May a charitable nonprofit give out holiday stipends (not performance-based but based on years of service) to its employees? From what I've read, this kind of stipend is the same as a bonus, and bonuses would need to be performance based and would need to be proposed by the independent board of directors, not by the management. The purpose of the stipend is to recognize folks' general hard work, further morale, and help them over the two weeks holiday break in which they don't get paid a salary.
I don’t see any reason why a charity cannot give a bonus to its employees at holiday time, so long as it is not based on the “profit” or surplus of the organization. I don’t think there is a legal difference between the “stipend” you propose and a “bonus.” They are both extra compensation that has not been part of the basic pay scheme of the employees. They can be based on performance, longevity, or other criteria that are not discriminatory against a protected class of employees. The IRS has no objection to bonuses so long as they are not based on profit and, when taken with the other compensation of the employee, do not create “unreasonable” or “excess” compensation. You usually have a lot of latitude before you reach excessive compensation levels for most nonprofit staff employees.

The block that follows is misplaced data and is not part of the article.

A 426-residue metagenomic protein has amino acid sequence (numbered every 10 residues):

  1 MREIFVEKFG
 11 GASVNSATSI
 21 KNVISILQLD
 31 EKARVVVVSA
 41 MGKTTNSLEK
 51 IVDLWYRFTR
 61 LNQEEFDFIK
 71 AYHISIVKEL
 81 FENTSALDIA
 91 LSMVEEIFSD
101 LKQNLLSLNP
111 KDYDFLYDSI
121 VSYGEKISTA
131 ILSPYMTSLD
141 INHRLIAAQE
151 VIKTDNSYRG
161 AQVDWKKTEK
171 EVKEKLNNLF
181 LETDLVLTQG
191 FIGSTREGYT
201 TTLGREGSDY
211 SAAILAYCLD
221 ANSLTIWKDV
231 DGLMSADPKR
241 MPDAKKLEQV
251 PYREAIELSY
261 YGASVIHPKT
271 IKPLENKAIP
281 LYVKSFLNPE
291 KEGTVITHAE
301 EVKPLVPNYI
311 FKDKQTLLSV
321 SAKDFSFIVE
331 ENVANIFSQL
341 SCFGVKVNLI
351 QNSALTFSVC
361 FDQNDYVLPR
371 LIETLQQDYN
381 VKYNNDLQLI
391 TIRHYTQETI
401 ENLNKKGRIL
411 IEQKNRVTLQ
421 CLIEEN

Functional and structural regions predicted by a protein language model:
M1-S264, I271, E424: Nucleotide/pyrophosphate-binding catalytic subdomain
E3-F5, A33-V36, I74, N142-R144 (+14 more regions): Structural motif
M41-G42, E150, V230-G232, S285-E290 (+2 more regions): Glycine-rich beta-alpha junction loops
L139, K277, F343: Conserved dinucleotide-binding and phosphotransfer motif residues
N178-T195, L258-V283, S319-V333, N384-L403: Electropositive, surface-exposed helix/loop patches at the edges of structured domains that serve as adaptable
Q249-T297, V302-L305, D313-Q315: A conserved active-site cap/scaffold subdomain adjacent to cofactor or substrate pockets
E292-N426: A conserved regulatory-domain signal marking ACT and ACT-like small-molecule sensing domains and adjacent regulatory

If the ability to pay the bonus is within the organization’s budget, and if the CEO has the authority to set compensation for staff, you may not have to have formal board approval. But you would probably want the board’s approval if paying the bonus would be an unusual event for the organization. And if total employment costs would exceed the budget as a result of the payments, you definitely want board approval.